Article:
NEW YORK (Reuters) - Investors pushed global equities and the euro lower on Monday as Dutch political turmoil and disappointing euro zone data revived fears the region’s debt crisis could keep much of Europe mired in recession through the year.
Shares of Wal-Mart, the world’s largest retailer, and its Mexican subsidiary, Walmex, sank on a report of bribery allegations.
Dutch Prime Minister Mark Rutte tendered his government’s resignation on Monday in a crisis over budget cuts, creating a political vacuum in a country that strongly backed an EU fiscal treaty and lectured Greece on getting its finances in order.
The crisis in the Netherlands - traditionally one of the euro zone’s most stable members - added to uncertainties after Socialist challenger Francois Hollande led President Nicolas Sarkozy in the first round of French presidential elections.
Data showing a slump in the euro zone’s private sector in April dampened hopes the region will emerge from recession soon.
U.S. stocks fell more than 1 percent on the euro zone anxiety before recovering slightly.
“Clearly there is political uncertainty, but what always magnifies or amplifies political uncertainty is when there is growth uncertainty as well,” said Paul Zemsky, head of asset allocation at ING in New York. “It’s the worst of both worlds today.”
Shares of Wal-Mart Stores Inc (WMT.N) sank 4.66 percent after The New York Times reported company officials stymied an internal investigation of allegations of extensive bribery at its Mexican subsidiary, Walmart de Mexico WALMEXV.MX, known as Walmex.
Walmex WALMEXV.MX shares plunged 12 percent on the Mexico City exchange.
The Dow Jones industrial average .DJI ended down 102.09 points, or 0.78 percent, at 12,927.17. The Standard & Poor’s 500 Index .SPX was down 11.59 points, or 0.84 percent, at 1,366.94. The Nasdaq Composite Index .IXIC lost 30.00 points, or 1.00 percent, at 2,970.45.
European shares fell to a three-month low. The FTSEurofirst .FTEU3 index of top European shares closed down 2.32 percent at 1,021.76.
World shares, measured by the MSCI world equity index .MIWD00000PUS, were down 1.36 percent.
Euro zone banks .SX7E, which own the bulk of the region’s debt, sank nearly 4 percent to levels last seen in late November, before the European Central Bank’s first offering of ultra-cheap three-year loans.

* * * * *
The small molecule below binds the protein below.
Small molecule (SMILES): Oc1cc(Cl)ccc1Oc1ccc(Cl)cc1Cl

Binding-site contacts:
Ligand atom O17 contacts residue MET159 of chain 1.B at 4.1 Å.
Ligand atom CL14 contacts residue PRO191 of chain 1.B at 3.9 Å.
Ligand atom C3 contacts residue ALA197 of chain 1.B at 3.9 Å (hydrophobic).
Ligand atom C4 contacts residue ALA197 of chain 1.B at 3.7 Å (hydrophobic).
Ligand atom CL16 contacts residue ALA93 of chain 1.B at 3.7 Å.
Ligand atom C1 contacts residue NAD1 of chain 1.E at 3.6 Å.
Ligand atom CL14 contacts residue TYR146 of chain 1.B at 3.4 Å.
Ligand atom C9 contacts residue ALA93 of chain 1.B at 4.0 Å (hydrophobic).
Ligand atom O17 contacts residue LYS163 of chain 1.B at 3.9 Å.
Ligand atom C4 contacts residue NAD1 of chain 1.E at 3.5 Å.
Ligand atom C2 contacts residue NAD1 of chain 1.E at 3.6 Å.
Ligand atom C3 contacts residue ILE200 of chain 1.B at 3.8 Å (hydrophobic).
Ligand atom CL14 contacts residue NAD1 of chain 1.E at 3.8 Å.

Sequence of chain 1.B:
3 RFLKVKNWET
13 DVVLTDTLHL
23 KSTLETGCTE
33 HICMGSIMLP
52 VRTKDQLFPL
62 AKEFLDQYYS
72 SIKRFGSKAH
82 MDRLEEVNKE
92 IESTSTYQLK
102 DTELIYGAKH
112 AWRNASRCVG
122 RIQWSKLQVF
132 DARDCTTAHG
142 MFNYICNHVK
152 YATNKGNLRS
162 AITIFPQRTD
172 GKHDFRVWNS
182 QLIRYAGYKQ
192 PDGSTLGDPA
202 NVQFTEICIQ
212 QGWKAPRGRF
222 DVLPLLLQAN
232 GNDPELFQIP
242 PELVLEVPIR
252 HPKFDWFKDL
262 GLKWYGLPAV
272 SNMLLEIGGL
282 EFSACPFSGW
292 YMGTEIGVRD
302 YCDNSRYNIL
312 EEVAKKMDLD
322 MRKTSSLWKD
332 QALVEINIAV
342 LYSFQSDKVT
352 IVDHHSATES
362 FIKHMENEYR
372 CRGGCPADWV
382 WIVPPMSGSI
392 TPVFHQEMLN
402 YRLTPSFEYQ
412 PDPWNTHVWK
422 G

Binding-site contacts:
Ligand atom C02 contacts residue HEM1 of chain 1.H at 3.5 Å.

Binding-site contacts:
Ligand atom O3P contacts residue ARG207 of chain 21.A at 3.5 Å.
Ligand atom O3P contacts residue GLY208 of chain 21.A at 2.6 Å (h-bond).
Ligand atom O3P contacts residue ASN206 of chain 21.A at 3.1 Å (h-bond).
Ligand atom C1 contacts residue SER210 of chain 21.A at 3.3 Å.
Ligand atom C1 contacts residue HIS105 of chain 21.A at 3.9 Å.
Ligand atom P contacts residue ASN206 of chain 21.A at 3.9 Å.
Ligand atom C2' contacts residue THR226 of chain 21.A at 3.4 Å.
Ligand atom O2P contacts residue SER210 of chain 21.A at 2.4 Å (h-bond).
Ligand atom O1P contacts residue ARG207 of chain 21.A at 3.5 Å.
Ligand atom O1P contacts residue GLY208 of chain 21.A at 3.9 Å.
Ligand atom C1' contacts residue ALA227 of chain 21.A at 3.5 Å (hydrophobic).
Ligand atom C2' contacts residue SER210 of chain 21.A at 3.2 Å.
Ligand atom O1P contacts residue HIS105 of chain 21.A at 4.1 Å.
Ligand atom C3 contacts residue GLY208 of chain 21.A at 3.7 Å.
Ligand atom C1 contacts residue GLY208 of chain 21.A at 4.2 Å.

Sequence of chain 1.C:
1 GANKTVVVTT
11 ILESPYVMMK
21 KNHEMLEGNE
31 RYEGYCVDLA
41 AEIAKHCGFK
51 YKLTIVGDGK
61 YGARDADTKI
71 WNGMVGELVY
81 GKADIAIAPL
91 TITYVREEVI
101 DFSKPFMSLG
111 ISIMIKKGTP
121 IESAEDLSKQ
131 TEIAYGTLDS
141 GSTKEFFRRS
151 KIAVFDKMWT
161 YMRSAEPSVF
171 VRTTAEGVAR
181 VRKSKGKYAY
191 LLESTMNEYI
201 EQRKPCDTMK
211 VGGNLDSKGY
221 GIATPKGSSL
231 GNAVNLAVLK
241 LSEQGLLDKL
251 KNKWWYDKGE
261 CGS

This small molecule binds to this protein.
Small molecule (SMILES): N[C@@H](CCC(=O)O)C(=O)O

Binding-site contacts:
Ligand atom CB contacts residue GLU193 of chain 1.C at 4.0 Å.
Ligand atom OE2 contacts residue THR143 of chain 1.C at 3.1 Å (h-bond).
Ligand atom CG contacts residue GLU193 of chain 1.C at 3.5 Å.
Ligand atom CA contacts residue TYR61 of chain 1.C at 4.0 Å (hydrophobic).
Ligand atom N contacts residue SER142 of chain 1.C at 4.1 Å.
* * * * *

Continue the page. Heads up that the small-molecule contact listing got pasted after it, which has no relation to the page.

“Euro zone economic momentum is weakening, and it is going to be more difficult for governments to reach fiscal targets in a weak growth environment,” said Emmanuel Cau, a strategist at JPMorgan.
The euro fell against both the dollar and the yen, dropping 0.50 percent against the greenback to $1.3155 and 0.89 percent to 106.80 yen.
“The failure of Dutch austerity talks suggests that early elections are likely and bring into question the AAA status of the country - one of the last few remaining in the euro zone,” said Eric Viloria, senior currency strategist at Forex.com.
Dutch and peripheral euro zone bonds sold off, driving Spanish yields back above 6 percent and taking the spread of Dutch bonds over German benchmarks to the highest in three years.
“It’s beginning to look like the perfect storm,” said Stewart Richardson, chief investment officer at RMG. “If there is a Dutch election coming up soon, it just adds to the whole cocktail of worries for the market.”
Voters in Greece also go to the polls on May 6, and the only two major parties that back the EU/IMF bailout plan are just ahead, according to the latest polling.
The benchmark 10-year U.S. Treasury note was up 6/32, the yield at 1.9366 percent.
U.S. crude oil futures ended lower on the revived euro zone fears, while a North Sea production problem and worries about Iran and potential supply disruptions limited losses.
U.S. June crude fell 77 cents, or 0.74 percent, to settle at $103.11 a barrel, having traded from $101.82 and $103.90.
Gold fell in quiet trade, down to $1638.40 an ounce.
Gold watchers are expected to turn their attention to the Federal Reserve’s two-day policy meeting from Tuesday, at which the potential for more monetary easing is expected to be addressed.